Weekend Music, February 19-21, 2010: “(I Ain’t Gonna Play) Sun City,” Artists United Against Apartheid, 1985

Forget the new “We Are the World,” remade for Haitian relief.

The song practically pales against this one from 1985. “Sun City” has hipster cred. “We Are the World” looks so kumbaya next to it, though famine relief and Haiti relief can be a lot less political (on the surface) than freeing the citizens of an entire nation. The mid-Eighties was the time of the boycotts against gold Krugerrands, of the Sullivan Principles, and demonstrations and sit-ins against banks, colleges and corporations who invested in South Africa. A couple of friends of mine were arrested at that time. I also heard that Jessica Mitford, Alice Walker, and even Whoopi Goldberg sat and down and were arrested. (And now, after apartheid was technically defeated, that nation is still in the post-colonial stage where things have changed politically but not economically–like Haiti).

The musicians in the video and in the song were saying that they would not play in Sun City, a resort in Bophuthatswana, a bantustanset up by the then-minority Afrikaaner government, because to do so would be a tacit acceptance of apartheid. Sun City was to be a home away from home for whites, while their former citizens waited on them for a pittance. These bantustans were set up as a kind of final solution by the South African government at that time to “solve” the problem of a black majority. Thousands were herded into these so-called “countries” that did not have arable land, little water, other basic amenities or natural resources. The whites had taken it all. The U.N., of course, refused to recognize them. The blacks were forced to travel hundreds of miles to and from jobs in South Africa everyday. Some of them were practically living on the road. Some only spent perhaps five hours a day with their families. Some of this is still occurring.

Besides, the song lyrics questioned the Reagan Administration, which upset many still under the thrall of the so-called Great Communicator. As a result, it never made the gazillions “WATW” made, or even hit the top ten in the nation at that time. But a big check was cut to Nelson Mandela’s group, the African National Congress. And Canada and Britain loved it, according to Wikipedia. By January 1986, it ranked No. 10 in Canada without significant airplay on radio, and in Britain, it hit No. 21 on its national charts.

I recently bought a used VHS copy of Sun City on eBay when I got tired of hearing about how Michael Jackson’s voice from the grave, complemented by his sister Janet’s warbling, is gracing the remake. And I remember how good I felt hearing it on the radio and seeing it on MTV. I wanted to see it again because there was a difference to what was being said here as opposed to “WATW.” Then, the questions about “fundraiser fatigue” or questioning whether rescuing or giving people food was counterproductive because of the corruption and the politics in the region involved, if not the aid organizations did not keep people from contributing. Many of the participants espoused progressive causes and politics, although music was their main focus. They just wanted to make a statement about how they felt.

There is nothing homogenized or safe about the singers, some of whom are legendary, although after 25 years, they do look dated. And younger. They aren’t the rejects who never got to do “WATW,” although Springsteen and a few others appeared in both. You can find Old School and New School here. Some of the faces gained fleeting fame as performers (as did some of these founders of hip-hop like DJ Kool Herc, Grandmaster Melle Mel, Afrika Bambaataa), some have died (David Ruffin, Eddie Kendricks, Miles, Jam Master Jay) while others are still around, grayer, but still performing (Bono, Herbie Hancock, Nona Hendryx, Bonnie Raitt, George Clinton). A couple, after the spotlight moved away from them, became preachers, like Kurtis Blow; Peter Garrett of Midnight Oil is now a mainstream (for Australia) politician.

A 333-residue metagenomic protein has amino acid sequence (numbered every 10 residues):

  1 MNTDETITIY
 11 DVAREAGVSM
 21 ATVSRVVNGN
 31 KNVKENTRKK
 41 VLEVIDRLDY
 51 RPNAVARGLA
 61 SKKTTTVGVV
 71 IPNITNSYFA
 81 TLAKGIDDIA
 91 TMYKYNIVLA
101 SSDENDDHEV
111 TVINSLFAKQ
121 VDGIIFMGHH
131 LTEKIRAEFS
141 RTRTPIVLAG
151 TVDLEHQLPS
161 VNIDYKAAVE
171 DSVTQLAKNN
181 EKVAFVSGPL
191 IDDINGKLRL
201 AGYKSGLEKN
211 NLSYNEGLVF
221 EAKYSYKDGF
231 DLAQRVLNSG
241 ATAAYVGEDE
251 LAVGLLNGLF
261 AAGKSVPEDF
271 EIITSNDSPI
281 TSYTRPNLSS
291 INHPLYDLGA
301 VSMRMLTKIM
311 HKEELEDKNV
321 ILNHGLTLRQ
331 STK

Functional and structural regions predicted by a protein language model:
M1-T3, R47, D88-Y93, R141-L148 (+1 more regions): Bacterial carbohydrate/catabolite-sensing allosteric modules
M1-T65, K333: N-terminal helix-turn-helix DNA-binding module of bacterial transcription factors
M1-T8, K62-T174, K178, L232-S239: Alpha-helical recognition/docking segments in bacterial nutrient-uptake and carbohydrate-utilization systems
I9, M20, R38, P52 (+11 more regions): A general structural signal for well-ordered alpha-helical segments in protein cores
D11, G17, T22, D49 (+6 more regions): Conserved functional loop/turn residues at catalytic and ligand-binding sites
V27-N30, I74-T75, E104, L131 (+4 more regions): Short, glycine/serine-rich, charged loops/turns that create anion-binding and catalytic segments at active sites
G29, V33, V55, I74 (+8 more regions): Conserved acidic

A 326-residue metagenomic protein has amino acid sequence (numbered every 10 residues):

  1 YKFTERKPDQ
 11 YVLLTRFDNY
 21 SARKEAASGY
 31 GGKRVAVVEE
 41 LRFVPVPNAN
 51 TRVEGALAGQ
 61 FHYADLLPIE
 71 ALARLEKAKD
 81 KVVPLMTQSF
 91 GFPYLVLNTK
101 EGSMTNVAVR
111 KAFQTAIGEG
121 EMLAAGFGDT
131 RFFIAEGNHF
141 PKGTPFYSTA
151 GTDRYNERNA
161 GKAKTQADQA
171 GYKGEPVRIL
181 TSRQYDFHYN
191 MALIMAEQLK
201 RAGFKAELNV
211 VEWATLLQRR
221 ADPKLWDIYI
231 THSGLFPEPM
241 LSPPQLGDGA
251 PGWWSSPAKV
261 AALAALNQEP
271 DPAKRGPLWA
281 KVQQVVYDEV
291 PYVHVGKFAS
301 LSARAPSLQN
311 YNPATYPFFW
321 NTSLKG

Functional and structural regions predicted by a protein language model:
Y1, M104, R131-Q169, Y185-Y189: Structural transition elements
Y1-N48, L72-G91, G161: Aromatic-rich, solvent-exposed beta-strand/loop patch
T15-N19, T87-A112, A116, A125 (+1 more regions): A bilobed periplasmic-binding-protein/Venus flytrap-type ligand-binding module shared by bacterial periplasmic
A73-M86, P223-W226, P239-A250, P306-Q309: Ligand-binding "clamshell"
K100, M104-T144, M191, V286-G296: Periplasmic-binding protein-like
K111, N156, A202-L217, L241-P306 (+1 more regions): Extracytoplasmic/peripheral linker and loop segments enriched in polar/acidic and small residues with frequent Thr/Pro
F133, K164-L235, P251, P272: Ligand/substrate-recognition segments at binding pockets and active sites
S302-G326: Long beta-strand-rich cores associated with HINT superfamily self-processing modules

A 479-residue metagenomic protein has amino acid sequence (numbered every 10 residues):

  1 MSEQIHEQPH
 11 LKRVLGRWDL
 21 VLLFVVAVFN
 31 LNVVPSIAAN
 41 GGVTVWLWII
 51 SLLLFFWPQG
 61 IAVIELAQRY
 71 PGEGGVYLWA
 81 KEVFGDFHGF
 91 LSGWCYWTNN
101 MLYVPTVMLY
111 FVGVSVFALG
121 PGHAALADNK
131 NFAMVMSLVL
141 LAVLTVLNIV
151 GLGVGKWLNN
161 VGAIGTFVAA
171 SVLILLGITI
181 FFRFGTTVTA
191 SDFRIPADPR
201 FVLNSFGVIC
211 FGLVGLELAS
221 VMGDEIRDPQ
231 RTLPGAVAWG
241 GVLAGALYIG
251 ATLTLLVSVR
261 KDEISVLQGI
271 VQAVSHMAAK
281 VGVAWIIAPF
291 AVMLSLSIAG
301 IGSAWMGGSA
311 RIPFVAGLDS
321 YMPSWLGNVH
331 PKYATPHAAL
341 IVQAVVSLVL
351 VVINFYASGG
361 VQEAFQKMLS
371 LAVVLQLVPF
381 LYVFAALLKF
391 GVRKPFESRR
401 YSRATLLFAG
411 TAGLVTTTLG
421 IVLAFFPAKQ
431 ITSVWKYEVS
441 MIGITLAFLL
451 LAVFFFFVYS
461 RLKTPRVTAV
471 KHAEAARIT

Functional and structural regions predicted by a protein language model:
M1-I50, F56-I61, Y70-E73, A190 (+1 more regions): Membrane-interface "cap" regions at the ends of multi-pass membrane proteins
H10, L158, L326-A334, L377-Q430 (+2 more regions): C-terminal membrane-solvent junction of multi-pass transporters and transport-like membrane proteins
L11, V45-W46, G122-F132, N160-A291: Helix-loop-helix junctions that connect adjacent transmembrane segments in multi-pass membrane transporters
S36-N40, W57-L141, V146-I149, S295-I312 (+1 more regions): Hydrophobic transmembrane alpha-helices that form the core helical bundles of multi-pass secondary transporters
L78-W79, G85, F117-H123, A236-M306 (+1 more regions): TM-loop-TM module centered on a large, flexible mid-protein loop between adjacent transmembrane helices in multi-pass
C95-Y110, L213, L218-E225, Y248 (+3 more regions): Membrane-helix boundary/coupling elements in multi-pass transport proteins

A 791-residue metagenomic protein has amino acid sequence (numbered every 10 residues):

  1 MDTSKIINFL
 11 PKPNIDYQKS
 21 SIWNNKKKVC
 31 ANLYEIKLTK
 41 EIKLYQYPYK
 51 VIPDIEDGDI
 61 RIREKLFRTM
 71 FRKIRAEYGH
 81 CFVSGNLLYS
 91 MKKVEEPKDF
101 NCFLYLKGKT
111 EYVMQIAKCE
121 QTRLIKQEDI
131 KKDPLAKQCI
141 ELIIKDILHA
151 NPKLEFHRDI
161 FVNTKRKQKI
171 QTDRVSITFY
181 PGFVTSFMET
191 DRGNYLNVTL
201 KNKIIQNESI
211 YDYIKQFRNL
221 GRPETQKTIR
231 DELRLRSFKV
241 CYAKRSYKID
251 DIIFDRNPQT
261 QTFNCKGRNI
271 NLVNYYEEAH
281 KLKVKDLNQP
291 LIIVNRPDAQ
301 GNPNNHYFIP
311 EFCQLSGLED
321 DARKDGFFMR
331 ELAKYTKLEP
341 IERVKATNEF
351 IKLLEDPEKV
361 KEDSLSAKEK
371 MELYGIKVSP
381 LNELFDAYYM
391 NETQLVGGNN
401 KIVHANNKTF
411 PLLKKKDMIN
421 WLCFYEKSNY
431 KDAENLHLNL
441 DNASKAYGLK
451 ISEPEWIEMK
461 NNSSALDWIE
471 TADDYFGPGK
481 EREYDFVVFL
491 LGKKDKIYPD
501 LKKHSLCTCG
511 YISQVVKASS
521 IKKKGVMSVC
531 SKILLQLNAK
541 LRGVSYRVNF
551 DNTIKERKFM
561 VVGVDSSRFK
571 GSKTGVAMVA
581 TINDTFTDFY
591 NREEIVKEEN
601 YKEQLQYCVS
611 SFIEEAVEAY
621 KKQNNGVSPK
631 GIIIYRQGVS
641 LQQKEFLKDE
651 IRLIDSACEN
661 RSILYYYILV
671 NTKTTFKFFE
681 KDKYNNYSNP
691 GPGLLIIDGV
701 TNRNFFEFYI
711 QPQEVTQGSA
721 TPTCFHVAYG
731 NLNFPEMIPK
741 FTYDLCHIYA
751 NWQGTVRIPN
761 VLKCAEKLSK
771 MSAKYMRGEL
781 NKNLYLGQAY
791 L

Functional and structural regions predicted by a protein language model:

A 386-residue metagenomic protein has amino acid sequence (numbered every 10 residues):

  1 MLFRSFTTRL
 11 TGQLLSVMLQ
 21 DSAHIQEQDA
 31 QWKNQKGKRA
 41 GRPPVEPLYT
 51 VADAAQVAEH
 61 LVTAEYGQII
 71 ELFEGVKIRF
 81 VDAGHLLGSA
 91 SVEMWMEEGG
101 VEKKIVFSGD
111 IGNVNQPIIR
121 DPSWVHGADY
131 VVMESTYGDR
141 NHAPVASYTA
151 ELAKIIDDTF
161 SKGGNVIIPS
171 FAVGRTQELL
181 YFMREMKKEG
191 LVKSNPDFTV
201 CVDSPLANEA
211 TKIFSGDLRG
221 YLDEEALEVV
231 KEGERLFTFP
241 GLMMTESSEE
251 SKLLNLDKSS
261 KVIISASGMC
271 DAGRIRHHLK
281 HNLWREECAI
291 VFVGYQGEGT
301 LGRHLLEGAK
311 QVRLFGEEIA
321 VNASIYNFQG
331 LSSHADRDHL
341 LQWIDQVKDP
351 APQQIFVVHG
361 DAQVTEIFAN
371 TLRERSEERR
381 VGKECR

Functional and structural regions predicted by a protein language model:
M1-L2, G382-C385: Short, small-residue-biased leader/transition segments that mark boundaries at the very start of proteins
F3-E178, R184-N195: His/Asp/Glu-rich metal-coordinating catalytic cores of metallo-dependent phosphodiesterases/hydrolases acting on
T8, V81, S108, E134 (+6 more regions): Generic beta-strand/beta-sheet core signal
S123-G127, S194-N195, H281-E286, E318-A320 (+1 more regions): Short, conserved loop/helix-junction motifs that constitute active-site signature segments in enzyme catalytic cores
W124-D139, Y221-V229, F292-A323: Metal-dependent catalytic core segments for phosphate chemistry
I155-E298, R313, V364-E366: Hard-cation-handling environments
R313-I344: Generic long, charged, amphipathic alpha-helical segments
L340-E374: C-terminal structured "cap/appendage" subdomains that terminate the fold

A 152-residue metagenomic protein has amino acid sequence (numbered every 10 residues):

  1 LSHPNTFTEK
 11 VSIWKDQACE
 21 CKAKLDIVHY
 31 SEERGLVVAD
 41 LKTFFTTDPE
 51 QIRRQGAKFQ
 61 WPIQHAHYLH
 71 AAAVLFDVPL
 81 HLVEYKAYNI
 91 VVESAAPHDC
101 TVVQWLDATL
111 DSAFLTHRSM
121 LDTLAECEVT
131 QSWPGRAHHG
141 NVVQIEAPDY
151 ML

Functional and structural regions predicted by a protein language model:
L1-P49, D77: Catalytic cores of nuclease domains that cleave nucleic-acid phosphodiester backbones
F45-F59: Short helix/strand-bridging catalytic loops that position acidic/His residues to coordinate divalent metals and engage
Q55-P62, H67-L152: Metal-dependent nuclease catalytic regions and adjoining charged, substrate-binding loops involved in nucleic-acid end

Above all, it is amazing to chart the metamorphosis of Little Steven, aka Miami Steve, Steven Van Zandt, former sideman in the E Street Band,whose last impression on the cultural map was as the consigliere of The Sopranos, Silvio Dante, who eventually got bumped off–or nearly so–after whacking so many suspected or actual FBI informants. I first came across Miami Steve while watching the video of “Glory Days.” Of course, I was trying to figure out what and who Springsteen was at the time, but my attention flowed elsewhere. That gypsy bandanna around his head, and those beads and leather, and an earring or two made Miami Steve stand out to me. Steve’s signifying, mugging and eye-rolling in front of the camera made me wonder, who is this cat?.

In his solo career, Steve made some critically acclaimed albums that were sleepers with the public, like Men Without Women. Art and politics doesn’t always mix well, and his other political music, which was more strident than Sun City, didn’t exactly connect with many American audiences as much as with European ones.

But Steve is a natural actor as well; he never had any acting experience and was rather reluctant to even accept the part. Despite his demurrers, don’t rule him out of any other appearances. I remember hearing that he was going to be a regular on The Sopranos, and I figured that this was going to be quite a performance, and it was. He seemed to be channeling DeNiro in The Untouchables with his downturned lips. But that rug he wore was a gasser. A moment in time, as this video certainly is. Check it out.

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~ by blksista on February 21, 2010.

 
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